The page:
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Bringing to life the indentured labour experience of the Surinamese Hindostani

Review of Margriet Fokken, Beyond Being Koelies and Kantráki. Constructing Hindostani Identities in Suriname in the Era of Indenture, 1873-1921

by Peter Meel

This is the commercial edition of a PhD dissertation defended at the University of Groningen in 2018. In her elaborate study Margriet Fokken links up to the efforts of Hindostani scholars, activists, poets, television makers and journalists who in the past decades have reclaimed and reshaped the history of their ancestors. The latter left India between 1873 and 1921 to go to Suriname as indentured labourers, where after the expiration of their contract the majority of them decided to stay.


Brits-Indiërs vermoedelijk in Suriname, rond 1900. Collectie KITLV

Their descendants – particularly the third and fourth generation – started to investigate the experiences and perspectives of the Hindostani migrants themselves, and in so doing questioned and challenged the stereotyped image the Dutch colonial authorities had established of this group. Writing in the wake of the descendants’ reevaluation, Fokken focuses on the personal lives of the erstwhile migrants who by the end of the 1960s became Suriname’s largest population group. She zooms in on the recruitment of the indentured labourers in India, their transportation to the colony of Suriname, their settlement on the plantations replacing former enslaved people and their early emancipation as Surinamese residents.

Fokken argues that putting the individual lives of Hindostani migrants center stage allows for an analysis of their agency, creativity, self-positioning and self-identification. In her opinion these ‘other voices of the past’ supplement and rearticulate the current historiography by displaying how Hindostani labourers accepted, rejected and adapted identities ascribed to them – for instance by terming them coolies – and gave meaning to their everyday life. Taking inspiration from postcolonial studies, Fokken moves away from monolithic and essentialized views of Hindostani migrants and unravels the complexities of the identity-formation processes in which these labourers took part. More specifically she resorts to the theory of intersectionality and to reading textual and visual sources against and along the grain. Accordingly, Fokken has structured her book so as to foreground the social spaces that Hindostani migrants occupied. The four chronologically-ordered chapters correspond with the social spaces of the depots and the ships, the plantations, the rural districts, and the city of Paramaribo respectively.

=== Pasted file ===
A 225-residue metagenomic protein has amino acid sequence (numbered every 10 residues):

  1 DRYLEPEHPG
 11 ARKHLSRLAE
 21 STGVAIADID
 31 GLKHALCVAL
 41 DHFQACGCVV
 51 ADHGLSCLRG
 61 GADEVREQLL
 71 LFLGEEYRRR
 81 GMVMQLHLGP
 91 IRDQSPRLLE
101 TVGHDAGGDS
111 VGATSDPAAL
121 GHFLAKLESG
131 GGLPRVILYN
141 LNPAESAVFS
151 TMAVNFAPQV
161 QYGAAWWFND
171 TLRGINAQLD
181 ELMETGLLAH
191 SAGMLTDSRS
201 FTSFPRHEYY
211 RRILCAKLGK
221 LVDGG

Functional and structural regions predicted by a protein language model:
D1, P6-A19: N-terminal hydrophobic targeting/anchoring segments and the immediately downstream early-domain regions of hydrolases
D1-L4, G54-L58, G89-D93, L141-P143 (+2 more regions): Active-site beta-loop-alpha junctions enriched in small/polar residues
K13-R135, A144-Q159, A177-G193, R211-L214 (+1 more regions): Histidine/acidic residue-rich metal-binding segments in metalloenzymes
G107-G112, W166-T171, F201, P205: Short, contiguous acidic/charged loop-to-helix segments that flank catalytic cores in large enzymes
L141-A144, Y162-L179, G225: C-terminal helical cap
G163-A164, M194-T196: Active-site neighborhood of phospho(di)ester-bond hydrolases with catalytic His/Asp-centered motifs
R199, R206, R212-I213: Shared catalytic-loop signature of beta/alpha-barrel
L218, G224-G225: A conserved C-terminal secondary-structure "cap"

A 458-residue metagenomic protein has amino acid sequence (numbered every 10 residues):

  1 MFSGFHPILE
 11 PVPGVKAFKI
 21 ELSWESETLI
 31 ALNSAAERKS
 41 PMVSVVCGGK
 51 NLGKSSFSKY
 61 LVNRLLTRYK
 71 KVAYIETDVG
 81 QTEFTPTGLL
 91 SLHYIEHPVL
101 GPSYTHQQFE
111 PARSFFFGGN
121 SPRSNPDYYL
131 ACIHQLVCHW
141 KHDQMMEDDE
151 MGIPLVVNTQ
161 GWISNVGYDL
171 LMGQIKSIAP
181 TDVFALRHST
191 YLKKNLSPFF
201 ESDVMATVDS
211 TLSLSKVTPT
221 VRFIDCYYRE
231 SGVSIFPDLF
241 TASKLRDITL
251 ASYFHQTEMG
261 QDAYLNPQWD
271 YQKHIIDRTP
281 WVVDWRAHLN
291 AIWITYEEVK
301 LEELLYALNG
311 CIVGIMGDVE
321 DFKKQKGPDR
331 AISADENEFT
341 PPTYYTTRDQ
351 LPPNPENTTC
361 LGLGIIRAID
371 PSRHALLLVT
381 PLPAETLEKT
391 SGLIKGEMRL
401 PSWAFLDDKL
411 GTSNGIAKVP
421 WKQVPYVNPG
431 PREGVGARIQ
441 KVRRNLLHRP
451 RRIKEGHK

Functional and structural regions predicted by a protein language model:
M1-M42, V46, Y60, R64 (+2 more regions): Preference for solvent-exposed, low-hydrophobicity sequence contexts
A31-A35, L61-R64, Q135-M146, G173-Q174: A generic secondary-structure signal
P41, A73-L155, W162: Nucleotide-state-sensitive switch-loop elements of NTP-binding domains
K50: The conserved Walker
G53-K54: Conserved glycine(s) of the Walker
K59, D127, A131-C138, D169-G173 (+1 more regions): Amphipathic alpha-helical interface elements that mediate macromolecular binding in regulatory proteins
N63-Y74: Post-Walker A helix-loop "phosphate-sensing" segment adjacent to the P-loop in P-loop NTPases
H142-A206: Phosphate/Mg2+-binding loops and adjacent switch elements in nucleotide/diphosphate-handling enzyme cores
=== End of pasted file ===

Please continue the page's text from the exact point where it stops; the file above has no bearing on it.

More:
Fokken’s book is carefully crafted and well-written, and indeed presents an in-depth and multi-layered account of the Hindostani labourers as they attempted to construct personal histories that defied the categorizations and group characteristics ascribed to them by the colonial authorities. Offering a range of examples, Fokken makes clear that the labourers managed to exercise agency from the moment they set foot on Surinamese soil and got acquainted with the prevailing labour regime. Government-backed schemes to assimilate them to Christian ideals of marriage and monogamy and to Christian religious and school education were put in place to ‘civilize’ them and turn them into ‘reliable’ settlers. On the part of the labourers these policies were opposed by successful attempts to cling to customary practices, for instance with respect to family life and religious services, but also by openly defying the plantation system. Acts of insubordination such as strikes and violent uprisings prompted the colonial authorities to intervene decisively.